How about a waxworm taco, some larvae ceviche, or a few soy grasshoppers?
Welcome to the world of entomophagy! Instead of fixating on the usual sources of animal protein, omnivores should consider the creepy-crawlies that live in such abundance and provide excellent nutritive value.
“Entomophagy” is a word that has yet to enter the common English vocabulary, but there are many people who are working hard to ensure that it does. It means “the practice of eating insects, especially by people” – and it’s a fair bet that that definition just elicited a reaction of disgust from many of you readers.
Devout entomophagists, however, don’t let disgust stand in their way. They are on an admirable mission to “promote the use of insects as human food and as animal feed in assuring food security,” according to a fascinating article by Emily Anthes called “Lovely grub – are insects the future of food?”
With the world’s human population projected to reach 9 billion by 2050, and with developing countries’ growing appetite for meat, insects may be a sensible solution to our dilemma of how to produce sufficient protein for that many people without causing further harm to the planet. The factory farming model is known to be unethical and highly damaging, emitting more greenhouse gases than cars, planes, and trains combined.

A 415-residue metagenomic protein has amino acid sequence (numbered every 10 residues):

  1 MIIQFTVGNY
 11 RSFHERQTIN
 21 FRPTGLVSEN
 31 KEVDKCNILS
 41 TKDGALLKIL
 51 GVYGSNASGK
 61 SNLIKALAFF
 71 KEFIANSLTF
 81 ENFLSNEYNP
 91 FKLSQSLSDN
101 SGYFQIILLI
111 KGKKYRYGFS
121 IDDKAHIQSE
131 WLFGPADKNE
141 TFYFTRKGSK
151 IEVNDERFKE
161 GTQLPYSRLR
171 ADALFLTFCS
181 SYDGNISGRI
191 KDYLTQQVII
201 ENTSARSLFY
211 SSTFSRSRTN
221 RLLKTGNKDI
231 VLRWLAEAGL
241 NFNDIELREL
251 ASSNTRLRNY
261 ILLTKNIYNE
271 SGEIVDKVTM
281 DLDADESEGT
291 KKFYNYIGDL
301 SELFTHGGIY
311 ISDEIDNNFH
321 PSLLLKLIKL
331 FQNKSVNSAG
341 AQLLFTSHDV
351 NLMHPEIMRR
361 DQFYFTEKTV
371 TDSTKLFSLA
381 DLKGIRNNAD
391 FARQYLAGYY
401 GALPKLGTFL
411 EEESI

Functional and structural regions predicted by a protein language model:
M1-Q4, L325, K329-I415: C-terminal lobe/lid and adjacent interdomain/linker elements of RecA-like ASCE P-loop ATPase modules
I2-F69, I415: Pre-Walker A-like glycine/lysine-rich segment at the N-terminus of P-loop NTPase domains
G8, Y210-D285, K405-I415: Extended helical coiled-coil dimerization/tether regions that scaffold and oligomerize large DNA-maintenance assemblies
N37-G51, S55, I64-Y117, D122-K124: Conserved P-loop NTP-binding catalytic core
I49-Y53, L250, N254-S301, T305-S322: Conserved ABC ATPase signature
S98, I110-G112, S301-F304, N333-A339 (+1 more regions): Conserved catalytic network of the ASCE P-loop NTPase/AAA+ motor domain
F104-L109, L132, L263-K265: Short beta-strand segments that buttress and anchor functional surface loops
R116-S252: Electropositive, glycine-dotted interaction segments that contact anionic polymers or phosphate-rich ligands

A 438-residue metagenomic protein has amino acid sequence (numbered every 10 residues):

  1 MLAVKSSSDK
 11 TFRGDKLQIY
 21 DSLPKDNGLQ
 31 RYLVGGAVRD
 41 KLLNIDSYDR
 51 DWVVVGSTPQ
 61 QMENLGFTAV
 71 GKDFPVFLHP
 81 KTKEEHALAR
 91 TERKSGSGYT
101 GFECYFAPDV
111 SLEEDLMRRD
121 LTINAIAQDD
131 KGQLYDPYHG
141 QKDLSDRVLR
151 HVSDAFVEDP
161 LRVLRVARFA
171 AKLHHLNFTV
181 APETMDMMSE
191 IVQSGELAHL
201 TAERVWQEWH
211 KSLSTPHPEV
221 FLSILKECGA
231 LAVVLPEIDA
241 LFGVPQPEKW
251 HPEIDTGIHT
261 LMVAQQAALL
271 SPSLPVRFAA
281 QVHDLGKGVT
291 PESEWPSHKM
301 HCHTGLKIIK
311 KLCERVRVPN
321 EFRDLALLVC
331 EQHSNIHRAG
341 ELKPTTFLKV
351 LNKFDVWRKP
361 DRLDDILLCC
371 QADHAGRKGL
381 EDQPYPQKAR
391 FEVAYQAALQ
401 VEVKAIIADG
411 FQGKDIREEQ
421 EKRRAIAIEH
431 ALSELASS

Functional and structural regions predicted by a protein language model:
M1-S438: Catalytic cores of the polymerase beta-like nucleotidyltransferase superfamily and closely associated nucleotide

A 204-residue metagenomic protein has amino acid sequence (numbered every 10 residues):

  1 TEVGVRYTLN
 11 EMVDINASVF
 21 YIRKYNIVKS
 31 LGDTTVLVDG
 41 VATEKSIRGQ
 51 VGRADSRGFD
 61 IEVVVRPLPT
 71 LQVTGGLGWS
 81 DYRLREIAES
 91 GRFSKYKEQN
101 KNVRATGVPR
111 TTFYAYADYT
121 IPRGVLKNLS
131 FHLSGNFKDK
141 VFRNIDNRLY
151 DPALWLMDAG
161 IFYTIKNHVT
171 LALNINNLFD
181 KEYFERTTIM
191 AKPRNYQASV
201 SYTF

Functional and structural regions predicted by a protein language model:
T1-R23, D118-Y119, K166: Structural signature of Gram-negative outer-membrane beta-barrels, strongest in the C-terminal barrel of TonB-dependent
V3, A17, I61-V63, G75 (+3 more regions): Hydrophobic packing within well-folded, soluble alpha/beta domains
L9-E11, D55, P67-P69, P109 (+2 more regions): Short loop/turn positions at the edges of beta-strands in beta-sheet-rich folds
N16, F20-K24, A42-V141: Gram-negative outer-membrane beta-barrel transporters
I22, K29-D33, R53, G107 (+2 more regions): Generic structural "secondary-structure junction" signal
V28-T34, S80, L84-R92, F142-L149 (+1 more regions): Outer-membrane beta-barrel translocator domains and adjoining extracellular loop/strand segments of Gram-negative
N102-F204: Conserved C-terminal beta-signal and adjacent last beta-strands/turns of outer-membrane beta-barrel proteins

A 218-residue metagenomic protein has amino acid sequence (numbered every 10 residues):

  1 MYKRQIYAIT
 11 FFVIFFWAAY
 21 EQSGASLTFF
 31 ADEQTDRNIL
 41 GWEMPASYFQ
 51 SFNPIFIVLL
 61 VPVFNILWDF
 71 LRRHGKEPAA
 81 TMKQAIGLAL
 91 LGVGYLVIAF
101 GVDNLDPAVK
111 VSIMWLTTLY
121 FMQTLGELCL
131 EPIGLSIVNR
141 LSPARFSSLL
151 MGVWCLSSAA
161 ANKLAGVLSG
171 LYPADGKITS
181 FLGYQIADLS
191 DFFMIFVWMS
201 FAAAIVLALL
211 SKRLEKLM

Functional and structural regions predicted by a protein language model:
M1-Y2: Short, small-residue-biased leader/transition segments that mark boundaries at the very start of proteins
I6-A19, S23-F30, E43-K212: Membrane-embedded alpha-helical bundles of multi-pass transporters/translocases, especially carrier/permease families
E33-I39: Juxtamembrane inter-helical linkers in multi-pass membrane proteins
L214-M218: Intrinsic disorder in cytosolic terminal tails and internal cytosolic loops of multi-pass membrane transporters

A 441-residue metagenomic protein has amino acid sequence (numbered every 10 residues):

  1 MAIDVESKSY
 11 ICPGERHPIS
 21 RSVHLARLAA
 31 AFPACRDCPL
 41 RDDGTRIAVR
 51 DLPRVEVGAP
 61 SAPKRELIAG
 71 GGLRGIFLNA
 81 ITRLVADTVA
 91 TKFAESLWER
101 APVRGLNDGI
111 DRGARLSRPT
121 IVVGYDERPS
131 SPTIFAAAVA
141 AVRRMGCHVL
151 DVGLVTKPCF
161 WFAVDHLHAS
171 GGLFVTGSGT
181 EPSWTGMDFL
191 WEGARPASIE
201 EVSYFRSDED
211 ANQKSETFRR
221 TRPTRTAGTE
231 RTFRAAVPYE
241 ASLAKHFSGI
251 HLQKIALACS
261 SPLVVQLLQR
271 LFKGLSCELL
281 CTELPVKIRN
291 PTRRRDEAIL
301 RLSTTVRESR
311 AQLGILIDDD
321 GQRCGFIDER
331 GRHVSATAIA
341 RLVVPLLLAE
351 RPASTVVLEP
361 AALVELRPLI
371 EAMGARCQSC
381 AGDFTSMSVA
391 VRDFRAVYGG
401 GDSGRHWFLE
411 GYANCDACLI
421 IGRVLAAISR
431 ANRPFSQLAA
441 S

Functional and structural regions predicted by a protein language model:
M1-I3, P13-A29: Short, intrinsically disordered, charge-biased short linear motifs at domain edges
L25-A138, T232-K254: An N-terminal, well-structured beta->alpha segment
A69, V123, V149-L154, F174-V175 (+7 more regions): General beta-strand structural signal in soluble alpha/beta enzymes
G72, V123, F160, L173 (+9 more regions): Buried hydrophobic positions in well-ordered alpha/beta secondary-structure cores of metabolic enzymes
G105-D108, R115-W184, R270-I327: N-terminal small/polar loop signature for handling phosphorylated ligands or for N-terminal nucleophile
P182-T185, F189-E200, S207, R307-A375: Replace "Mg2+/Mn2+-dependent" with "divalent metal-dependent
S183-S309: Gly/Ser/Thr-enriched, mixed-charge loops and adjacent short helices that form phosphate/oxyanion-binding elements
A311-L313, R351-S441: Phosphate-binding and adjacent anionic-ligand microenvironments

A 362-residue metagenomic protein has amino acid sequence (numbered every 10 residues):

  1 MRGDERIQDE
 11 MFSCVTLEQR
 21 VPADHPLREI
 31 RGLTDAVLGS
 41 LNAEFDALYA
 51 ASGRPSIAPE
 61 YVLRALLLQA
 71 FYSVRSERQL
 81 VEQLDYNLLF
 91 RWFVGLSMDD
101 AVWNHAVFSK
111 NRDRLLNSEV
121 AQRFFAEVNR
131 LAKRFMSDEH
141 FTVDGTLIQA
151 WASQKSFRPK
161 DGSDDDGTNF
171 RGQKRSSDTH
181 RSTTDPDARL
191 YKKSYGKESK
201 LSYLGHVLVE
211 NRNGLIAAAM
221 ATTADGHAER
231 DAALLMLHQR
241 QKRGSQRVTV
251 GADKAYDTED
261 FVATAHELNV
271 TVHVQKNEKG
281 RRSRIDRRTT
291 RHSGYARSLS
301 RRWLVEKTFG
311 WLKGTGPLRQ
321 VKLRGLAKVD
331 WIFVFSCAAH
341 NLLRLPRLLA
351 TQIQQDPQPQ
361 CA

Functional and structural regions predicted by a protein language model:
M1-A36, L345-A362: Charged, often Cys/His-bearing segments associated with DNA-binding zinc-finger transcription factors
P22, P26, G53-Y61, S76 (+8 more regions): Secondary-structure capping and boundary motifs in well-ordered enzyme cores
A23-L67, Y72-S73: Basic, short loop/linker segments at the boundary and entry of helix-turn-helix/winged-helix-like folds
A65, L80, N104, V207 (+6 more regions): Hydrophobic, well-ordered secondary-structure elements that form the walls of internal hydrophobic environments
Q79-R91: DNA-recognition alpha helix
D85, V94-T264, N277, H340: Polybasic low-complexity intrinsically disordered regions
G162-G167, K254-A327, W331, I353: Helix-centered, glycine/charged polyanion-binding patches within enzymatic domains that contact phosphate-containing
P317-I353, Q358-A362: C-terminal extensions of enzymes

Insects, on the other hand, have an incredible feed-to-food ratio and can be raised on refuse and waste, which would speed up composting. Anthes writes:
Insects are chock-full of protein and rich in essential micronutrients, such as iron and zinc. They don’t need as much space as livestock, emit lower levels of greenhouse gases, and have a sky-high feed conversion rate: a single kilogram of feed yields 12 times more edible cricket protein than beef protein. Some species of insects are drought resistant and may require less water than cows, pigs, or poultry.
The biggest problem is how to convince humans that eating insects is a good idea. Many of us have ingrained aversions to bugs, which we associate with waste, dirt, decay, and disease. As Anthes points out, it’s interesting to consider how few animals we humans are actually comfortable eating. We’ve narrowed our omnivore diet to specific species – mostly cow, pig, chicken, and fish – and yet those preferred animals are really no different from rats, dogs, gorillas, and iguanas. Why, if we choose to eat animal protein in the first place, are we so picky about which animals we eat?
It will be a while before there’s an insect aisle in the supermarket, but it’s definitely worth thinking about, especially if you’re someone who eats animal protein. Insects can only be a magic solution insofar as human eaters allow them to be. It’s up to us to determine how sustainable we truly want our protein sources to be.